66 – 64 Days Remaining
Who knew that showering in South America could be so dangerous??? Well, let me introduce you to the South American electric shower.
It makes me shiver just thinking about it. I first came across one of these showers in Colombia. It is an electric shower, but not the normal electric shower you would come across in England. Instead of the electric cables being in a safe box or behind the wall, they run along the top of the shower. The cables are just there mixed in with all the water and shampoo. Not only that but these showers are never too high so you have to watch yourself when you put your arms up to wash your hair. A simple touch can give you the biggest shock!
These showers are seriously flawed and not just because one touch can electrocute you. The big round box above the shower head is where the water gets hot (ha-ha hot, I wish). In order for the water to get hot you have to have as little water flowing through the shower head as possible. Here’s a simple shower equation for you…
little water pressure = warmish water coming through the shower head
If you increase the water pressure the electricity will cut out and you will just be left standing there naked with cold water flowing through your hair. Every single time I’ve checked into a hostel I have to draw back the curtain to see if it’s going to be a couple of days with the dangerous South American Electric Shower. They only popped up a couple of times in Colombia and the odd time in Ecuador but in Peru they were everywhere. This was really bad especially as most of the places I stayed were over 2000m high! You don’t want a shower that can only give you a little trickle of warm water mixed in with an electric shock at that altitude.
I’d heard from passing travellers that these showers continued into Bolivia and even dominated all bathrooms. No one ever said they’d stayed somewhere with a gas shower. I’d prepared myself for the worst. If there would only be the South American Electric Shower in some of the highest places in the world I’ll just not shower.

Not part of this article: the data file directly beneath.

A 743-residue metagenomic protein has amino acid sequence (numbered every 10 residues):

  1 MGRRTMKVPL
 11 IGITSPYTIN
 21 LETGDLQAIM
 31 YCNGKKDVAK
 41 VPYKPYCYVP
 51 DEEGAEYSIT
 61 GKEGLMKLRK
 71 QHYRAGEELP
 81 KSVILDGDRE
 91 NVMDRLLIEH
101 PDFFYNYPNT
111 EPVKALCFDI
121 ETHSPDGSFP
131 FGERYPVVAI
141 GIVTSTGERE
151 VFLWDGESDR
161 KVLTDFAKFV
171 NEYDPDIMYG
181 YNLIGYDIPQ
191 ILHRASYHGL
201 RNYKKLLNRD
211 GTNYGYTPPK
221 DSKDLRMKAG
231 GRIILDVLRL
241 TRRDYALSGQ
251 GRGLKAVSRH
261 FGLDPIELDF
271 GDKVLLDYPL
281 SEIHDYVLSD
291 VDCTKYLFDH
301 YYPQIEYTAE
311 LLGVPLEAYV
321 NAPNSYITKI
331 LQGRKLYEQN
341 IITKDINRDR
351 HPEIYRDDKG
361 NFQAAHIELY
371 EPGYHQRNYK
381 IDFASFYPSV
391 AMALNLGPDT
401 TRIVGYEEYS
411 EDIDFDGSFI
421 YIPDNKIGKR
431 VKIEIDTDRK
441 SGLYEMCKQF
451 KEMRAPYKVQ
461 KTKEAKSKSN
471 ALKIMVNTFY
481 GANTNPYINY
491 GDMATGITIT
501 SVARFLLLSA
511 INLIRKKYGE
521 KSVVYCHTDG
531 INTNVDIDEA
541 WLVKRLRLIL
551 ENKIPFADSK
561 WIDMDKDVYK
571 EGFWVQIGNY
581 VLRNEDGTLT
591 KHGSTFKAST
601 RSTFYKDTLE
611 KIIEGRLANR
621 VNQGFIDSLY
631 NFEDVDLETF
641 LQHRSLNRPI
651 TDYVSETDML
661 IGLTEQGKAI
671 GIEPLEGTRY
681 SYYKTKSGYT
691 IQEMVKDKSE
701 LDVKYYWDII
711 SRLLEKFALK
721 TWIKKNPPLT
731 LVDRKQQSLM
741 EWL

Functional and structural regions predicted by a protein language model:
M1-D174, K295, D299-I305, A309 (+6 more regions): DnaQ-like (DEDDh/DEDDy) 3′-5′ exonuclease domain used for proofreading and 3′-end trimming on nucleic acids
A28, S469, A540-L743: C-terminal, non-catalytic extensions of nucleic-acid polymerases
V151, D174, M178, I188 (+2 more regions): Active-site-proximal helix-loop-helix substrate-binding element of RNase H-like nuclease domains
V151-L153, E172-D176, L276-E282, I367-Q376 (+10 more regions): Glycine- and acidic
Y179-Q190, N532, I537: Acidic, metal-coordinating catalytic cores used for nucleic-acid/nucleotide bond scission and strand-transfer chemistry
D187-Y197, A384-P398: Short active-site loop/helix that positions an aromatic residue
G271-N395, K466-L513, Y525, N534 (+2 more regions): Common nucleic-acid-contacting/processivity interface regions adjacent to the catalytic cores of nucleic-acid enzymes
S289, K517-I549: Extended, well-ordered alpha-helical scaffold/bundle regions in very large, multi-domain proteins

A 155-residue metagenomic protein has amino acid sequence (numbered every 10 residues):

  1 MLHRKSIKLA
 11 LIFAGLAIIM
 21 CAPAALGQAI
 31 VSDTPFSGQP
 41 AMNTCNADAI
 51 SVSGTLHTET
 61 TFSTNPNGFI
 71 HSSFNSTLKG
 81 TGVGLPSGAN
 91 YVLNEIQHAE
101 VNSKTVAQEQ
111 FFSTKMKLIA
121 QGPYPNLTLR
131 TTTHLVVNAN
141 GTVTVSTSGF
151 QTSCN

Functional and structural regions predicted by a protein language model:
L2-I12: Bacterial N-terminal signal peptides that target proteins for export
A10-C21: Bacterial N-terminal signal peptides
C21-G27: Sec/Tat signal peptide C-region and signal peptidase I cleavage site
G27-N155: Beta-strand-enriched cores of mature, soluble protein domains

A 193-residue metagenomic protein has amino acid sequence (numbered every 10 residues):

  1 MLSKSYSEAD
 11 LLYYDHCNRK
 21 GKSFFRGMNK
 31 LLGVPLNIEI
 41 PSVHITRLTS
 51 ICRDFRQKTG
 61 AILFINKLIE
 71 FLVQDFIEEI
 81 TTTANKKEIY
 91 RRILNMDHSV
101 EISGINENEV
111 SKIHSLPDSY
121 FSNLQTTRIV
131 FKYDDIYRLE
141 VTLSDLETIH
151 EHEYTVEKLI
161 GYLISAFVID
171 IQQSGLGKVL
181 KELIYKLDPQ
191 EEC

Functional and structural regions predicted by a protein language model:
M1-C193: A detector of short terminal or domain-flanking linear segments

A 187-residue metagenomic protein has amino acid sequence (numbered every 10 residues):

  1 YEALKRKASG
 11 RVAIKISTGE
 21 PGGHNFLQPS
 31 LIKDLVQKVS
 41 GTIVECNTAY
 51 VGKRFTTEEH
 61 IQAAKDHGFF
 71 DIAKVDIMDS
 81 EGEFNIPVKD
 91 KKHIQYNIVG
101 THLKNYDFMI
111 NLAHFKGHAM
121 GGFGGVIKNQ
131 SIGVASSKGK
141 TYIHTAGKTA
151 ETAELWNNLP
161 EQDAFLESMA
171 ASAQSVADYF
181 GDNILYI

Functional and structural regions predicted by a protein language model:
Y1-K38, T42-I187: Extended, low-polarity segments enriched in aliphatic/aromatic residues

However I was in for a surprise. The South American Electric Shower does indeed continue into Bolivia BUT the Bolivians have got something right. Their crazy electric-shocking showers look the same but they can take a higher pressure of water! WOOHOO! A new shower equation for you…
High water pressure = hot water coming through the shower head
It’s almost like a normal shower. I must seem mental getting excited about a hot shower, but you try showering at this altitude with only the chance of warmish water and you’d feel the same.
Although it’s not all good news there is one downside to the improved South American Electric Shower. The Bolivian’s have got it right but not perfect. Unfortunately in the Bolivian South American Electric Shower you get a small electric shock every time you touch the tap to turn the water on or off. In the hostel I’m staying at now they’ve put rubber tape around the tap but you can still feel the shock a little. Gaaaah! Is this normal??
Oh well I can cope, if a little electric shock is all it takes to get a hot shower then I’m in! (I must remember to wear my rubber flip flops in all future showers).
Every night I go to bed dreaming of a gas shower.